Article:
COVID: Over 400 nightlife venues that pivoted into F&B suspended

·Senior Reporter
·3-min read
(PHOTO: Club De Zara 东门俱乐部/Facebook)
Club De Zara is one of nine KTV lounges, as of 15 July, 2021, ordered to close for two weeks due to the 'likely ongoing transmission' of COVID-19 at their premises. (PHOTO: Club De Zara 东门俱乐部/Facebook)

SINGAPORE — More than 400 nightlife establishments that have pivoted into food and beverage (F&B) outlets will be suspended for two weeks from Friday (16 July) amid a rise in locally transmitted COVID-19 cases linked to KTV lounges/clubs that were operating as F&B outlets.

The establishments will be individually notified about the suspension and all staff will be tested for the virus, said the Ministry of Health (MOH) in a statement.

The authorities will also inspect safe management protocols at these venues before allowing them to resume their F&B operations after 30 July.

Nightlife establishments have not been allowed to operate since October last year, but they have been allowed to pivot into F&B operations.

"Regrettably, several errant establishments have abused the system by operating clandestine and illegal activities," said the MOH.

Three such F&B establishments have since had their licenses to serve food revoked by the Singapore Food Agency, the ministry noted.

About the KTV lounges/clubs cluster

On Friday, MOH announced another 32 cases linked to the KTV lounges/clubs cluster, bringing the tally to 120 cases and making it both the biggest active cluster here and the largest recorded cluster in the community.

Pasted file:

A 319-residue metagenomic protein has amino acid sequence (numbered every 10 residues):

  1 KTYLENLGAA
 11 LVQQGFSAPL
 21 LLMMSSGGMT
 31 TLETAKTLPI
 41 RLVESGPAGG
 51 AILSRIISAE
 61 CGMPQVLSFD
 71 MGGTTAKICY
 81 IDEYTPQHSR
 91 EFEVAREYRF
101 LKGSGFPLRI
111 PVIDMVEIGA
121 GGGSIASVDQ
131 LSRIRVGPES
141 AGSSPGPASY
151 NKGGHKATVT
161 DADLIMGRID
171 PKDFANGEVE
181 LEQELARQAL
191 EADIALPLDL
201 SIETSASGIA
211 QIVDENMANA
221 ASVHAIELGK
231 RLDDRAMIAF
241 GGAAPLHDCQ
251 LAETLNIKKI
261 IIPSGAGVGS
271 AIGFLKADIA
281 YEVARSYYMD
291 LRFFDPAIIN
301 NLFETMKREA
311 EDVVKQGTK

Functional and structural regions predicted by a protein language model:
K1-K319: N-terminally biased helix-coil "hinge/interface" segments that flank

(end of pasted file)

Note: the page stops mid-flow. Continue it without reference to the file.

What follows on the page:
Health Minister Ong Ye Kung told reporters on Wednesday the police will take action against lounges and hostesses who might have contravened COVID-19 rules.

"While this is disappointing, we are not entirely surprised that clusters like these will pop up. Over the past weeks, we saw the Changi cluster, Bukit Merah cluster, and now the KTV cluster," he said.

"This is the nature of the Delta variant. It’s a lot more transmissible and so long as there are embers in the community, it is likely to pop up and infect many more people," he added.

The Ministry of Health (MOH) on Monday first said that it was investigating cases of COVID-19 infection among Vietnamese social hostesses who had frequented KTV lounges or clubs currently operating as F&B outlets, and their close social contacts.

The ministry named three such establishments on Monday: Supreme KTV at Far East Shopping Centre, Empress KTV at Tanglin Shopping Centre and Club Dolce at Balestier Point.

On Tuesday, it identified two more such establishments: WU Bistro at Golden Mile Complex and Club De Zara at Textile Centre.

Then on Wednesday, another four more venues were named: One Exclusive at 114 Middle Road, Level 9 (L9) at 114 Middle Road, Terminal 10 at Clarke Quay and Club M at 114 Middle Road.

And on Thursday, another two similar venues were identified: Tuberose KTV and Las Vegas KTV at Park Lane Shopping Mall at 35 Selegie Road.

Of these, nine have been ordered to close for two weeks: Club Dolce, WU Bistro, Club De Zara, One Exclusive, Level 9 (L9), Terminal 10, Club M, Tuberose KTV and Las Vegas KTV.

MOH said it is extending free COVID-19 testing to patrons of these outlets or other similar KTV lounges or clubs, or those who have interacted with social hostesses of any nationality in any setting from 29 June.

They can refer to https://go.gov.sg/ktv-testing for details on the testing operations.

Stay in the know on-the-go: Join Yahoo Singapore's Telegram channel at http://t.me/YahooSingapore

Other Singapore stories:

Singapore's KTV cluster grows to 120 COVID cases – largest recorded in community

Woman, 39, charged with murder of man, 51, in Ang Mo Kio

Lucky Plaza crash: Driver accused of causing maids' deaths may claim trial

Our goal is to create a safe and engaging place for users to connect over interests and passions. In order to improve our community experience, we are temporarily suspending article commenting